A snowplow, indicated as 24, is mounted transversely of the vehicle chassis adjacent the lower forward end portion thereof by brace members 26 which connect the plow 24 to the chassis frame members 14. The snowplow 24 comprises a substantially cylindrical outer jacket 28 having closed ends defining a longitudinally extending forwardly open side. The open side of the jacket 28 subtends an arc of its periphery, as indicated by the forward edge 30 of one closed end. A portion of the longitudinal wall of the jacket 28 is turned downwardly substantially parallel with the surface of the earth or roadway, indicated at 32, to form a lip or scoop 34 for picking up snow as the device is moved forwardly. The snowplow further includes a screw conveyor 36 mounted on a horizontal shaft 38 which is journalled at its respective ends by the respective ends of the jacket 28. A substantially fan-type impeller or blower 40 is mounted on the shaft 36 within and at one end portion of the jacket 28. A relatively large sized tube 42 is connected, at one end, with the jacket rearward and upwardly of the blower 40 and extends upwardly toward and is connected, at its other end portion, to the upper forward surface of the tank 22 through the frame 20. Both the screw 36 and blower 40 are power driven by any suitable conventioinal means, such as belts and pulleys powered by the vehicle engine, neither of which is shown.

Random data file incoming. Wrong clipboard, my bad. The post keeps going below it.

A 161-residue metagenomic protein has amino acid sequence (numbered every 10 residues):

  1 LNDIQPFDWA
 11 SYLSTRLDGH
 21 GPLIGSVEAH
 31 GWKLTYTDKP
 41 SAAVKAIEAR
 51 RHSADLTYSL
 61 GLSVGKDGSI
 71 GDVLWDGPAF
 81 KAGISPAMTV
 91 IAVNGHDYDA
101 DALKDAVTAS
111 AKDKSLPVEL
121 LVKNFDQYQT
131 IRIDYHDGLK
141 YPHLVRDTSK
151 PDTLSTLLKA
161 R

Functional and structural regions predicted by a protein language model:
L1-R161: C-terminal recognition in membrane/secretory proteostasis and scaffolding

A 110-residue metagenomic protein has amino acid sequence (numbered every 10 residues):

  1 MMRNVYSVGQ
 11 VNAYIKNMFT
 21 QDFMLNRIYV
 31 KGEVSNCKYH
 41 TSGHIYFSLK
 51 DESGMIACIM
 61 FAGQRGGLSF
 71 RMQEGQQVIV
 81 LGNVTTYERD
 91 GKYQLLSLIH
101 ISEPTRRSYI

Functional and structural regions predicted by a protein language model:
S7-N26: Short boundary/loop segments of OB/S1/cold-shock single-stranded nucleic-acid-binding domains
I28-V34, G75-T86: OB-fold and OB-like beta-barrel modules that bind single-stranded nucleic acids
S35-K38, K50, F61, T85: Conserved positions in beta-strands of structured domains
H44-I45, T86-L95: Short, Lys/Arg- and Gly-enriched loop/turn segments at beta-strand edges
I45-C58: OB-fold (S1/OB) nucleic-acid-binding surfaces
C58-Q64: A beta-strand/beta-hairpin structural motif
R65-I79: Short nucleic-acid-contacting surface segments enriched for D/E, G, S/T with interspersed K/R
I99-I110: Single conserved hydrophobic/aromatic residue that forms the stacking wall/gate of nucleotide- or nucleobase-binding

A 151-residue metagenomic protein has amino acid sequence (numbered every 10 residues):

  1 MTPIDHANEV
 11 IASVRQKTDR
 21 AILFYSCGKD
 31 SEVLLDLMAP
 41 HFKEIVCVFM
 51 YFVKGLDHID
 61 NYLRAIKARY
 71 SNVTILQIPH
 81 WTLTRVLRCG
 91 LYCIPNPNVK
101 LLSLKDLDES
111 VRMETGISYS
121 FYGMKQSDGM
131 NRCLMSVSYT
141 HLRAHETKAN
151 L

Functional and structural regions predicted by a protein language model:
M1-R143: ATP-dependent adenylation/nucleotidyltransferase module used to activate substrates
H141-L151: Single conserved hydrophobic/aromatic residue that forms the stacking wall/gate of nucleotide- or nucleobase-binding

Referring more particularly to FIG. 5, the tank 22 is provided with an opening 44 in its upper surface which is normally covered by an access lid 46. A vent 48, in the upper surface of the tank 22 communicating with the spacing between the tank 22 and frame 20, as at 49, provides communication with the atmosphere. A vertical shaft 50, journalled by bearings 52 and 54 centrally secured to the respective top and bottom walls of the tank 22, is provided adjacent its depending end with a coaxially connected paddle type first agitator 56. The agitator 56 comprises a wheel-like ring 58 (FIG. 7) connected by spokes 60 to the shaft 50 for rotation therewith. A plurality of square or rectangular fins 62 are connected with and project radially outward of the periphery of the ring 58 for the purposes of agitating and mixing snow with the water of melted snow. A propeller-like second agitator 64 is similarly mounted on the shaft 50 in spaced relation above the agitator 56. The agitator shaft 50 is similarly power driven by belts and pulleys from the vehicle engine or its driveshaft, not shown, for rotation of the agitator shaft about its longitudinal axis.